Chinese firm uses robots for tunnel construction

Global Times

00:50, September 20, 2019(GTM +8)

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Longchang Tunnel, a part of Guihuang Expressway in Fuquan, Southwest China's Guizhou Province is two kilometers long and passes through a thick layer of limestone and dolomite. (Photo: GT)

A state-owned company is using advanced technology in the mechanical construction of a tunnel in the mountains in Southwest China's Guizhou Province, which saves manpower and ensures construction safety and quality.

Longchang Tunnel, a part of Guihuang Expressway in the city of Fuquan, is two kilometers long and passes through a thick layer of limestone and dolomite, which makes the construction difficult.

Challenged by the complex construction environment, China Communications Construction Second Highway Engineering Co has pioneered the use of robots and improved safety with the use of a real-time monitoring system and GPS. Virtual reality (VR) technology is also being used to train construction workers, Ma Jianyun, general engineer of the tunnel project, told the Global Times.

The tunnel construction is scheduled to be completed by the end of 2019, said Fan Wei, director of a department of the Party committee in the company. After construction, the tunnel will play an important role in regional industrialization and urbanization, and will help to lift surrounding towns and counties out of poverty.

VR pre-job training

Workers have to take security training before they join the construction. The training includes watching animated demonstrations of safety situations based on VR technology and playing assessment games to examine the workers' construction knowledge, the Global Times reporter saw on site.

In the training room, Liu Guiping, the company's safety coordinator, showed how to douse a fire using an extinguisher, along with other VR-simulated situations.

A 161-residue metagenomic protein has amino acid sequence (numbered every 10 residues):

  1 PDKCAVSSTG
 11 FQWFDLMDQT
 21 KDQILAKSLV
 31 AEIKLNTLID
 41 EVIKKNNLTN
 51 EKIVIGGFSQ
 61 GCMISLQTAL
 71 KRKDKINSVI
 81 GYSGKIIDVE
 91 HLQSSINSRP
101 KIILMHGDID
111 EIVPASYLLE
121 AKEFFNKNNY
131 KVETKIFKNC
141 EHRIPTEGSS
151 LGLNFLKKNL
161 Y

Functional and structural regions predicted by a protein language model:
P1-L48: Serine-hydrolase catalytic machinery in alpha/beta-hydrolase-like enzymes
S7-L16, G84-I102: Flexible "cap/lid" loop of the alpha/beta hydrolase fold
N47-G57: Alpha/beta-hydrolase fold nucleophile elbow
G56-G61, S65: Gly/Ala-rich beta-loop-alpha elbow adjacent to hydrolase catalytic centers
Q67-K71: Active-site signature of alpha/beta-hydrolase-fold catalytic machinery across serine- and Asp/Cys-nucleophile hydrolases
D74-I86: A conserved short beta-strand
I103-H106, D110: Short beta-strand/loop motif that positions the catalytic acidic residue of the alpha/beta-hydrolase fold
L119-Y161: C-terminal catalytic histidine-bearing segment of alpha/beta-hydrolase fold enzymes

The innovative training greatly improves the effect and improves workers' awareness of safety, Liu said.

Robots at work

The company is using nine kinds of robotic machines on the project, each of which has a clear function, such as advanced geological forecasting, tunneling, and arched frame installation. 

The "robot family," which replaces human tasks, is the main labor force in the construction, Ma noted.

Workers only need to sit in the air-conditioned cabin of the intelligent three-arm drilling jumbo to press the start button and watch the machine accurately locate and drill holes in the tunnel.

The 17-meter jumbo has telescopic drilling arms and can walk flexibly. The workers have named it "bumblebee," the project manager Chen Jiabao said.

"The traditional manual construction method requires nearly 20 people who have to endure dust, noise and sweat, and must take safety risks. The intelligent system now only needs two operators to control the robot, which makes the project faster, more efficient, and of higher quality and safety," Ma said.

As well as the drilling, other processes of the tunneling have their own robots. 

"The mechanical construction in the whole process has saved manpower by 35 percent. The number of people needed for the drilling, arch frame installation and shotcrete processes was reduced from about 40 to 12," Ma said.

Intelligent monitor system ensures workers' safety

The company developed a Project Management System based on big data, GPS and AI technology, which can comprehensively monitor the tunnel, track workers, analyze air quality both inside and outside, and record the construction process. 

"The system makes the whole construction traceable," Ma said.

Every worker has to wear a uniform that has a GPS chip inserted before entering the tunnel. And the workers can communicate and share moments with each other in the system on their mobile devices. The company can also respond immediately when emergencies occur, ensuring construction safety. 

The system also can provide geological forecasts by using geology radar. In emergency situations, workers in the tunnel can call operators outside by using an emergency broadcasting system.

Tunneling incidents result in fatalities every year. According to media reports, three workers died and one was injured in August at the construction site for a tunnel in Zhaoqing, South China's Guangdong Province. And five workers died in May after the collapse of a subway tunnel that was being constructed in Qingdao, East China's Shandong Province.